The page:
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Netscape Founder looking forward to everything being in the cloud

At the Paypal X Innovate 2010 conference in San Francisco today Marc Andreessen of Andreessen Horowitz said he was looking forward to the day that everything was in the cloud. Andressen is best known for some of his start ups, like well Netscape. Andreessen says he is waiting for the day that everything is in his phone and paypal, for which he is an investor, is the key to that start.

“Mobile is just the wallet you will be using,” he said. “Whether it’s a credit card, cash, PayPal, Facebook credits, whatever. It’ll be a more versatile wallet.

Cloud computing allows users to offload information into off-site servers owned by companies such as Rackspace, Google and Amazon. During his keynote address to the Paypal X attendees Andreessen pointed out that everything from music to facial recognition software is finding its way to the cloud. He also commented that, today the mobile phone is expected to do everything but “read your mind”

Andreessen, a passionate speaker about anything web based said “When I invented [the] Mosaic [Web browser], I didn’t imagine the Internet would look like this — there are no download processes and people expect phones to do everything but read their minds.”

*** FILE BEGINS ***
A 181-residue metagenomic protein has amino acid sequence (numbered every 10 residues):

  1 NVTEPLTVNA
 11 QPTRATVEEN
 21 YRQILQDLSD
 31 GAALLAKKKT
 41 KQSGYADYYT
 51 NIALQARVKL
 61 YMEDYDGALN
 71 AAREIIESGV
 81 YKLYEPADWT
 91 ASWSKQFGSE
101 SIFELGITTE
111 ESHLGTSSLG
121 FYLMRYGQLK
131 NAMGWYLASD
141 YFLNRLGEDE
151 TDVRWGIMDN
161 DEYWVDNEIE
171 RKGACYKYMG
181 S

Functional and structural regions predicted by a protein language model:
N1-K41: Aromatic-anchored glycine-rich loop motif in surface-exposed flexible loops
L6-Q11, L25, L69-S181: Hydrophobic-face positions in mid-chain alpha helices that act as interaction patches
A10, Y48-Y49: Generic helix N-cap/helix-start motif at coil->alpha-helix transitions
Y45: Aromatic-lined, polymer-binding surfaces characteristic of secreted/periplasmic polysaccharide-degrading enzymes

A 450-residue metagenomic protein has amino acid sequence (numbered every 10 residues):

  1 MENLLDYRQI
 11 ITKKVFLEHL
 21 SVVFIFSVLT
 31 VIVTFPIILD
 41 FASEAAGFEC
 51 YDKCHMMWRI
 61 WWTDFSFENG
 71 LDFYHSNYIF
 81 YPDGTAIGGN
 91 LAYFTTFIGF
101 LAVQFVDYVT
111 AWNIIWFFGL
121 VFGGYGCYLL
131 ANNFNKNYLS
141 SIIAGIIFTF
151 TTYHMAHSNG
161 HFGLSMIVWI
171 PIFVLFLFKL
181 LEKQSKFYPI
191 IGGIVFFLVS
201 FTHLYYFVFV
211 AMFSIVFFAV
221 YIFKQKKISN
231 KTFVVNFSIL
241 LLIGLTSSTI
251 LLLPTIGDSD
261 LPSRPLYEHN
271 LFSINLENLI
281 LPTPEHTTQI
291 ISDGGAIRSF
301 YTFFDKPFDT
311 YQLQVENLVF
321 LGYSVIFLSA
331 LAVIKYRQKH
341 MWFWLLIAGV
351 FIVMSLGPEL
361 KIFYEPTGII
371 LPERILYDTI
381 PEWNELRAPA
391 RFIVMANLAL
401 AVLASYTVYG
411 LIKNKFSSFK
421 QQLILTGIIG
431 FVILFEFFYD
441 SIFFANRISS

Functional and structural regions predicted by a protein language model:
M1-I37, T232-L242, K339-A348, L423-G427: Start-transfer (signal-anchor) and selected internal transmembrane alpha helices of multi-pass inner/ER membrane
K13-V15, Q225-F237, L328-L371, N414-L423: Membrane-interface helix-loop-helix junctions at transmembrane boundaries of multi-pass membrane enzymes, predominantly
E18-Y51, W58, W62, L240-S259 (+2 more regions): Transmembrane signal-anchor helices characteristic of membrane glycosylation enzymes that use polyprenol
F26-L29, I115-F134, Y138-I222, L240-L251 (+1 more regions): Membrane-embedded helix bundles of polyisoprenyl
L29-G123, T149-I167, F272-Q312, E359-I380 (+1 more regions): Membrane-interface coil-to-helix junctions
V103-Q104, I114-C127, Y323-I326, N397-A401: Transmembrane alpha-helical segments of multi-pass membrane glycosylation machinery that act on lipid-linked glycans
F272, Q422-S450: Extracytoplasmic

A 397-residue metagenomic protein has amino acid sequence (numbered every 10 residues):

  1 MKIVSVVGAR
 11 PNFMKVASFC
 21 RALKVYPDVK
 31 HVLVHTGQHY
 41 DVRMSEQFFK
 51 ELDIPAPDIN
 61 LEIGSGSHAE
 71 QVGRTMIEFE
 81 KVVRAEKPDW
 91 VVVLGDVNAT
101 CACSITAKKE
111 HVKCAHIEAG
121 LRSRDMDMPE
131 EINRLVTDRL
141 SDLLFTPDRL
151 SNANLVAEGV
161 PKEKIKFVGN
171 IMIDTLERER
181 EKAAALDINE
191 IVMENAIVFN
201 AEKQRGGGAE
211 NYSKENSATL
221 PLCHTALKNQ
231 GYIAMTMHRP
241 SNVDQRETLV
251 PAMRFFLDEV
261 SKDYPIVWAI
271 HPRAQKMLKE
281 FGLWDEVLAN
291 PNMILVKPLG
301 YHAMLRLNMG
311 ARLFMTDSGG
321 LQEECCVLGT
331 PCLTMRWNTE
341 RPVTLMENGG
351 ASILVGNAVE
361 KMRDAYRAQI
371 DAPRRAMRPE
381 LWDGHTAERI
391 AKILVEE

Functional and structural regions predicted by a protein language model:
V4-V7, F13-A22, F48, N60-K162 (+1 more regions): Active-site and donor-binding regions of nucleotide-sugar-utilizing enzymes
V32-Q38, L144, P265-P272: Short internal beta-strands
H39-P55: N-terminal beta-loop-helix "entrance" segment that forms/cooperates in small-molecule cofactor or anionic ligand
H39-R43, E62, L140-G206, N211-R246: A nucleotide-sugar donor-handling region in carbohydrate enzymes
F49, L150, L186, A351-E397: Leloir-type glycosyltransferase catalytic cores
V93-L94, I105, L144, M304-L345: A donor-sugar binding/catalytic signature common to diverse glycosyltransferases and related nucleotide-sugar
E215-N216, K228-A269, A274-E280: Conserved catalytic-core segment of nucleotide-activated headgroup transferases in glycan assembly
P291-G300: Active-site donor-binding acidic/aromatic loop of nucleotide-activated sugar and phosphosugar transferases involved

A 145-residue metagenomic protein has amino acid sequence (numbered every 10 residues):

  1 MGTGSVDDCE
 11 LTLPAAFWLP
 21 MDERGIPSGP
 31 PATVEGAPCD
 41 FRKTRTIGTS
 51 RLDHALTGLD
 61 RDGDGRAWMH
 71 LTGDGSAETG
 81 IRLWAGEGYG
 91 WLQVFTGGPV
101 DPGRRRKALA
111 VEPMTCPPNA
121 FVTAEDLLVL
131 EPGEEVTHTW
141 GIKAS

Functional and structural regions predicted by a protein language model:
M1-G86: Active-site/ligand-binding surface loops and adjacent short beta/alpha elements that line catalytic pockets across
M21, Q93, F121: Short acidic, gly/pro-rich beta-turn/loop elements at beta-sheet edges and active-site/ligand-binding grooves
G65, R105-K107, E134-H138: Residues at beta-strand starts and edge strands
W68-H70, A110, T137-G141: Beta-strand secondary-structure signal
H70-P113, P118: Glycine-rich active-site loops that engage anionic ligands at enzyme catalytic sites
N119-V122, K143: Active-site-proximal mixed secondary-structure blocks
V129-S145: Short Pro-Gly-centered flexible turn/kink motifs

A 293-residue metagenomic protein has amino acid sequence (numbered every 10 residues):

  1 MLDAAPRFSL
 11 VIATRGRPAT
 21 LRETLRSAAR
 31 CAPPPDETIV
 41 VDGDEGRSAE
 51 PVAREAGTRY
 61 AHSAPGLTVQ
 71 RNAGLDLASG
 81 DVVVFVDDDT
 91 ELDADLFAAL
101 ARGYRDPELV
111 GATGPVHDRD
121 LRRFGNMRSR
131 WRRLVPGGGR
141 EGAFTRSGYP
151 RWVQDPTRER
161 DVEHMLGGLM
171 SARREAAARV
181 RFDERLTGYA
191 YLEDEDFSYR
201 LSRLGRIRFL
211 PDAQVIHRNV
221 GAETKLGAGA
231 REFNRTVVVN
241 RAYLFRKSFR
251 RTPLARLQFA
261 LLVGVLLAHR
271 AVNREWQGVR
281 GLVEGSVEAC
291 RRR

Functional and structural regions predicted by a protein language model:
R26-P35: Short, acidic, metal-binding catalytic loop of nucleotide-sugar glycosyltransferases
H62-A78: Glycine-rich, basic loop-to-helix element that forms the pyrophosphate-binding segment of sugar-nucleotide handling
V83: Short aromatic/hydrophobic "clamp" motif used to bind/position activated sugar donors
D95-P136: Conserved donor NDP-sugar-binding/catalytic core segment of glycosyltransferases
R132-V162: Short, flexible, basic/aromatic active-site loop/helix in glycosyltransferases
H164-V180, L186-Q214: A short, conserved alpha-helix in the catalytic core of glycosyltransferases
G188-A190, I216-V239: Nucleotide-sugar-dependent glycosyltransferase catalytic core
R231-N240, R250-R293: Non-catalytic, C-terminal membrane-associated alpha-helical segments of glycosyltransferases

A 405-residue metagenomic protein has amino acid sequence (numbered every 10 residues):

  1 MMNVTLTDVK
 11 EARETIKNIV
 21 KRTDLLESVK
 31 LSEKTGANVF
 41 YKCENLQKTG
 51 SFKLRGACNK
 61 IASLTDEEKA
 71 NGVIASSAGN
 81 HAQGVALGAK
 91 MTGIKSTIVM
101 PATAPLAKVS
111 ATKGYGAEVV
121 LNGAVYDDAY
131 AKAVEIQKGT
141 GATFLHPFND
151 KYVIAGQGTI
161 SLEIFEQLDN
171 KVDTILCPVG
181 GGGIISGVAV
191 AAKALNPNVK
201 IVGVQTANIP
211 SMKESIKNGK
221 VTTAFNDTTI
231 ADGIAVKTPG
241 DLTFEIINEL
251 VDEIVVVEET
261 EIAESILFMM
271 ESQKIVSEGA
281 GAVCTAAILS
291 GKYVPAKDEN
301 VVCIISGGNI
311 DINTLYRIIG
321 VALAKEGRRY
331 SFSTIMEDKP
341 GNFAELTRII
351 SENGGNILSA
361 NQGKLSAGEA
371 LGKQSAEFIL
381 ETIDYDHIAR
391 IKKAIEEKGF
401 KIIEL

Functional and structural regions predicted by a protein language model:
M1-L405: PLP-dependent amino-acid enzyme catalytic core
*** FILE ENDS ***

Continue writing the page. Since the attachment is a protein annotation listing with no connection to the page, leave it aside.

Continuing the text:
Paypals current mobile application is feature rich and allows you to do all the account functions you would on their website, from your phone. The latest version of the app even has a tip calculator and the ability to “bump” from one phone to another.  Traveling merchants are also embracing accessories that allow them to swipe credit cards right onto their phone for instant processing. This feature cuts down on users of “dead beat” cards anywhere from trade shows to antique marts.

Andreessen founded mosaic which eventually became Netscape one of the first web browsers used by the masses. Andressen isn’t any strange to the current web/mobile based landscape. Through their investment firm, Andreessen Horowitz they hold shares in some of the most popular current companies like Zynga, Skype, Snaplogic and Foursquare.

The only thing Andreessen said didn’t belong in the clouds was “Love notes”

source: Crunchbase and Venture Beat